Beef Chow Fun
Brown sugar added to black bean-garlic sauce is what gives this stir-fry its unmistakable Chinese takeout flavor. The recipe for beef chow fun works equally well with tofu for a vegetarian meal or boneless, skinless chicken breast. Serve with sliced cucumbers tossed with rice vinegar, sesame seeds and a pinch of salt.Yield: 4 servings, about 1 1/2 cups each
Active Time: 30
Total Time: 30
- 8 ounces wide rice noodles, preferably brown-rice noodles (see Notes)
- 1/2 cup Shao Hsing or dry sherry (see Notes)
- 4 teaspoons black bean-garlic sauce (see Notes)
- 1 tablespoon reduced-sodium soy sauce
- 2 teaspoons light brown sugar
- 2 teaspoons cornstarch
- 4 teaspoons canola or peanut oil, divided
- 1 teaspoon minced ginger
- 1 small onion, thinly sliced
- 1 12-ounce bag fresh Asian stir-fry vegetables (about 5 1/2 cups)
- 1/2 cup water, divided
- 8 ounces sirloin steak, cut into thin slices
- Fill a large nonstick skillet with water and bring to a boil. Add noodles and cook, stirring frequently, until just tender, 4 to 6 minutes or according to package directions. Drain, rinse with cold water and transfer to a large bowl. Wipe the pan dry.
- Combine Shao Hsing (or sherry), black bean-garlic sauce, soy sauce, brown sugar and cornstarch in a small bowl; set aside.
- Heat 2 teaspoons oil in the skillet over medium-high heat. Reduce heat to medium. Add ginger and cook, stirring, for 30 seconds. Add onion and cook, stirring, until softened, 1 to 3 minutes. Add vegetables and 1/4 cup water; cover and cook, stirring occasionally, until the vegetables are tender-crisp, 2 to 4 minutes. Transfer the vegetables to the bowl with the noodles. Wipe the pan dry.
- Heat the remaining 2 teaspoons oil in the skillet over medium-high heat. Add steak and cook, stirring, until browned, 1 to 3 minutes. Stir the reserved sauce and add to the pan; cook, stirring, until the sauce has thickened slightly, 1 to 2 minutes.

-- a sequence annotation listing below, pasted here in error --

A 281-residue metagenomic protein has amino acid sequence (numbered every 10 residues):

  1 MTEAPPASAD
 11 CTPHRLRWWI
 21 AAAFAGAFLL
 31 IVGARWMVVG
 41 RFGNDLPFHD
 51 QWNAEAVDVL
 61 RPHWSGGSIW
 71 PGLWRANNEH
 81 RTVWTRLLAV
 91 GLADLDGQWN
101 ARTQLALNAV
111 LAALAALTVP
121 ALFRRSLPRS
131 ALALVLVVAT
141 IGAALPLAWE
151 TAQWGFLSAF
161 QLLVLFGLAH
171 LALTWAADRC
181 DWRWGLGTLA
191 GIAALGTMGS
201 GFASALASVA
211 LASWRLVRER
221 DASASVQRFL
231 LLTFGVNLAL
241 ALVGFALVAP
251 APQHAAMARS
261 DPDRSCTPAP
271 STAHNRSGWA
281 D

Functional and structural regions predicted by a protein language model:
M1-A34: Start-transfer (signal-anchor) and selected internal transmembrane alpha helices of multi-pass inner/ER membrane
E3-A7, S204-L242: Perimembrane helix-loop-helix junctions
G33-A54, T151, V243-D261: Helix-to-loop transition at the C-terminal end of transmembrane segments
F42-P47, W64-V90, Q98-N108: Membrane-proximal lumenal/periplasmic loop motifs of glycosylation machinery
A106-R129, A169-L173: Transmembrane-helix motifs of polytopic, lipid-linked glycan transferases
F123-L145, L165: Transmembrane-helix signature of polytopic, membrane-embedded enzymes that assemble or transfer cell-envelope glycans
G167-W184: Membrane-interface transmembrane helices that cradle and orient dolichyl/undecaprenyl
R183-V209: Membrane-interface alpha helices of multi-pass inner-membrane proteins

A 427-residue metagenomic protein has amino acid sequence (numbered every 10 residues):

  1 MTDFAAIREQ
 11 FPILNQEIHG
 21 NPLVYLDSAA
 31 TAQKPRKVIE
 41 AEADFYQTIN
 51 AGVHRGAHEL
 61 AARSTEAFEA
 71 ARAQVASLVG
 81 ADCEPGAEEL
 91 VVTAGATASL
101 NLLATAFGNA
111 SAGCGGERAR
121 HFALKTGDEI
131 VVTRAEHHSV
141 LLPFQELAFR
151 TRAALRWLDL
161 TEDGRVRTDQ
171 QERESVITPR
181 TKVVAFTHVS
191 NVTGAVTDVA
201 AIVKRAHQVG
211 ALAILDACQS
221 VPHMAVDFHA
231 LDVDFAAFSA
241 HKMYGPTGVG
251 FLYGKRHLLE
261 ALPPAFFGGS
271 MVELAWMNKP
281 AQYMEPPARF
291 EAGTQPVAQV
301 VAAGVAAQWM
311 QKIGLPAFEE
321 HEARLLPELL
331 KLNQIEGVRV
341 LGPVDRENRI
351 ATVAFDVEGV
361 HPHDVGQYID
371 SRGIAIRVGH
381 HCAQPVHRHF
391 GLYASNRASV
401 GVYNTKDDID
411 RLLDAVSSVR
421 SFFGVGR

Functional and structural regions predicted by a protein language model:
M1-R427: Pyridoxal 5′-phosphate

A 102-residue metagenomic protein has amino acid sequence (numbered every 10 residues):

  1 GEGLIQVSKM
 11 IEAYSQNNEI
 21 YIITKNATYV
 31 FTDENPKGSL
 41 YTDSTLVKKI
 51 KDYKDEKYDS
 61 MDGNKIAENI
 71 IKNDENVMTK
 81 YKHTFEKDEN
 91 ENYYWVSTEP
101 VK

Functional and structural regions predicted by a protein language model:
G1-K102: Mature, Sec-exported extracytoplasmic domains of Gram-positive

- Return the noodles and vegetables to the pan along with the remaining 1/4 cup water; cook, tossing to coat with the sauce, until heated through, about 2 minutes more.
Tips & Notes
- Notes: Look for dried wide rice noodles, sometimes called “Pad Thai noodles” or “straight-cut,” in the Asian-food section at most supermarkets and natural-foods stores. Annie Chun's brand now makes brown rice noodles that are becoming more widely available. We like to use them in place of regular rice noodles because they have 4 grams of fiber per serving versus 0 grams in noodles made with white rice.
- Shao Hsing, or Shaoxing, is a seasoned rice wine. It is available in most Asian specialty markets and in the Asian section of some larger supermarkets.
- Sherry, a type of fortified wine originally from southern Spain, is an acceptable substitute. Don’t use the “cooking sherry” sold in many supermarkets—it can be surprisingly high in sodium. Instead, get dry sherry that’s sold with other fortified wines at your wine or liquor store.
- Black bean-garlic sauce, a savory, salty sauce used in Chinese cooking, is made from fermented black soybeans, garlic and rice wine. Find it in the Asian-foods section of most supermarkets or at Asian markets. Refrigerate for up to 1 year.
Nutrition Per Serving
|fat||8 g (1 g sat, 4 g mono)|
Nutrition Bonus Vitamin C (37% daily value), Vitamin A (30% dv).
Carbohydrate Serving 4
Exchanges 3 1/2 starch, 1 vegetable, 2 lean meat, 1 fat
From EatingWell March/April 2011